Recent Property Litigation

  • X-ray doctor

    Expert evidence – a cautionary tale?


    Jennifer Meech considers the recent Court of Appeal decision in Peter Griffiths v TUI (UK) Limited [2021] EWCA Civ 1442 and the implications that it has for all litigation that involves expert evidence.

  • block of flats

    Disrepair or structural defect - what if works address both?


    Jennifer Meech considers the recent Court of Appeal decision in The Mayor and Commonalty and Citizens of the City of London v Various Leaseholders of Great Arthur House [2021] EWCA Civ 431 and the implications that it may have for landlords and tenants of ex-local authority housing.

  • Boundaries: man looking at blue sky through hole in brick wall

    Leaps and boundaries


    There is anecdotal evidence that boundary disputes have been on the rise during the pandemic, as we all spend more time at home. Will Oakes looks at why these disputes are so common and how they can be resolved without court involvement 

  • Shaking hands over desk

    Friends with benefits? Identifying beneficial owners in complex structures


    Kate Andrews considers a High Court case which involved identifying the beneficial owner of a property, so that a judgment debt could be enforced.

  • Miniature house ornament in garden

    How’s it looking? Grounds for refusing planning consent


    Kate Andrews looks at the case of 89 Holland Park Management Ltd v Hicks [2020] EWCA Civ 758, where the Court of Appeal reviewed the grounds for reasonably refusing consent under a restrictive covenant.

  • blavatnik-building-tate-modern-london-600x400

    Court of Appeal overlooks the case of Fearn & Others


    Kate Andrews reviews a dismissed appeal concerning private nuisance between neighbours and the Tate Modern Gallery.

  • storm drain outlet

    Licence to drain: Supreme Court grants relief from forfeiture to licensee


    Relief from forfeiture may be granted to those with a possessory and/or a proprietary interest in the land, the Supreme Court has ruled. 

  • Scheme of works being kicked out of court

    The best intentions


    The recent case of S Franses Ltd v The Cavendish Hotel , which hinged on whether the landlord had the intention of redeveloping a property, has significant implications for commercial landlords and tenants. Kate Andrews explains

  • Richard Bagwell

    Mending fences


    Newspapers are always full of stories of escalating disputes between neighbours. But nuisance doesn’t need to be about noise – as shown by a recent case on Japanese knotweed. Richard Bagwell provides a short guide to remedies for nuisance

  • Swimming pool

    Take it easy: what qualifies as an easement?


     Kate Andrews considers how the Supreme Court has expanded the law of easements in relation to leisure and amusement in a recent appeal decision.

  • Andrew Smith

    Party politics


    With residential extensions becoming more popular, conveyancers are more likely to encounter works authorised under the Party Wall Act 1996. Andrew Smith explains how the act works and offers some practice points

  • Oliver Pannell

    After the fire


    Following the Grenfell fire, freeholders and leaseholders are facing significant difficulties in ensuring their homes are safe and that defective cladding is replaced. Oliver Pannell provides an update on the government’s response and recent case law

  • shaking-hands

    Wild west partnerships: who owns what?


    Jennifer Meech looks at the case of Wild v Wild [2018] EWHC 2197 (Ch) to help unravel ownership when profits are shared but property is not.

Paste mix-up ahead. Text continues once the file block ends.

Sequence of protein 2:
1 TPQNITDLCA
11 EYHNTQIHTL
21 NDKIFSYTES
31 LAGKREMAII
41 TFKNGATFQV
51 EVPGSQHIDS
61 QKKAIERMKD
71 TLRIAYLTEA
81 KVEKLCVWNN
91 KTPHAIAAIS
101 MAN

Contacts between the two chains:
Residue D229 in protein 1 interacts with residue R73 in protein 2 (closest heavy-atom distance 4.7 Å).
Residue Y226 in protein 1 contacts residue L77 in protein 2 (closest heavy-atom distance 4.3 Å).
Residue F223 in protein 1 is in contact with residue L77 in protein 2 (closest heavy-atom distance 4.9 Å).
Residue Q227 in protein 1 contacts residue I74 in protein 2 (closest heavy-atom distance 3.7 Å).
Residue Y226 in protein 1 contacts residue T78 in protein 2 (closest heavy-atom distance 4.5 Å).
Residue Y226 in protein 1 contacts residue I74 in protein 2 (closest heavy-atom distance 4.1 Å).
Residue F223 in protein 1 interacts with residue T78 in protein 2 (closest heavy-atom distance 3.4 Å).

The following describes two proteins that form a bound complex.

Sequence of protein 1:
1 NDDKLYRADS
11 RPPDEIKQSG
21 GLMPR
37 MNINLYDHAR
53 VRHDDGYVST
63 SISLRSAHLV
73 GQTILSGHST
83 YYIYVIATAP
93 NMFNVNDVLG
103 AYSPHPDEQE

• civil lit conference image

    National property law conference 2017: overcoming challenges in a volatile landscape (11 October) (SRA Competence: A2)


    This year’s National Property Law Conference, building on your feedback from last year, we’ve produced a programme around the most pressing issues affecting residential and commercial property practitioners. Book by 6 September for our early bird rate!

  • kary withers

    Spotlight: Leaseholders of Foundling Court and O’Donnell Court v London Borough of Camden [2016] UKUT 0366 (LC)


    The Upper Tribunal (Lands Chamber) has now clarified that superior landlords of residential premises must consult with both their tenants and subtenants prior to carrying out qualifying works or entering into long-term agreements. Kary Withers, partner in Clarke Willmott’s Property Litigation team, explains the significance of the decision for landlords ...

  • Warren Gordon

    Warning signs


    The High Court decision in Purrunsing v A’Court Co is an important judgment on the liability of a seller’s solicitor and buyer’s solicitor where the buyer is the victim of a fraudulent seller. Warren Gordon explains

  • Lucie-Anne Rhodes

    Case in point


    Faiza Ahmad and Lucie-Anne Rhodes provide an update on some recent cases and changes to legislation affecting the property sector

  • douglas rhodes

    Spotlight: EMI Group Ltd v O&H Q1 Ltd [2016] EWHC 529 (Ch)


    The High Court has confirmed that a tenant cannot assign to its guarantor - prohibited under the Landlord and Tenant (Covenants) Act 1995. Douglas Rhodes, senior associate at Trowers Hamlins, explains why all property practitioners need to be aware of this important decision that rules void a common ...

  • Lucie-Anne Rhodes

    Property case law update


    Lucie-Anne Rhodes, a Solicitor at Hamlins LLP, provides an update on some recent cases and legislation changes affecting the property sector.

  • nick levy

    Spotlight: Marks & Spencer v BNP Paribas [2015] UKSC 72


    Nick Levy, real estate litigation partner at Trowers Hamlins, discusses the last chapter in the long-running Marks Spencer break clause litigation, in which the Supreme Court has held that tenants cannot recover any rent paid in advance when they exercise a break clause